One weekend last fall, I set out to
eat my way through the new Bridgeport.
Accompanying me was my father, Robert
A. Gross, a professor of history at the
University of Connecticut and, more
importantly, a Bridgeport native. To him,
Bridgeport isn’t just the city in which he,
his parents and his grandparents had
lived—it is the stultifying prison he had
escaped when he went off to college in
the 1960s. Still, he was willing to return to
his hometown—for pretty much the first
time since his father, our last connection
to the city, died in 1999—that is, if good
food was in the offing.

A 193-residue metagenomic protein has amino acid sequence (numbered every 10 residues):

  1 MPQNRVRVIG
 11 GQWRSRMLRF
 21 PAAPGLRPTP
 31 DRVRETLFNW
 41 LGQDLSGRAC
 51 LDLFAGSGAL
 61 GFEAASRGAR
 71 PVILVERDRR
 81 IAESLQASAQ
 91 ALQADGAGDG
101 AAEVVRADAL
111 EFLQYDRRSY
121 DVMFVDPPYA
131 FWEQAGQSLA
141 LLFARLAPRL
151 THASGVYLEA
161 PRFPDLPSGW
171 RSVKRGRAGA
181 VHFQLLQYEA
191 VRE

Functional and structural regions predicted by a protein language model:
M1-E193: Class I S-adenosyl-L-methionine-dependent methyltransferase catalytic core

It’s a Tough Job, But
Someone’s Got to Eat
We began at Taqueria La Michoacana.
Inside was a tidy dining room with a dozen
tables, a TV tuned to a Spanish-language
channel, and, in the corner, a freezer full of
paletas, the Mexican popsicles in tropical
fruit flavors like mamey and guanabana.
We started with a few tacos al pastor,
shards of spicy spit-grilled pork wrapped
Top row, left to right: The author’s
father with a bowl of pozole at
Taqueria La Michoacana; patties at
Mommie’s; the International Farmers
Market; lamb at Terra Brasilis;
tamales at Garibaldi’s.
Middle row: chicarrones, or fried
pork skin, at La Flor de Mexico;
nopales, freshly shorn of their
thorns, at Garibaldi’s; Hungarian
sweet paprika at the Fairfield Meat
Emporium; wild parrot fish; the caldo
de bolas at El Idolo #2.
Bottom row: Indian pickles at Indus
Grocery; tacos al pastor at La
Michoacana; pozole; smoked meats
at the Fairfield Meat Emporium; a
shrine at a Mexican grocery.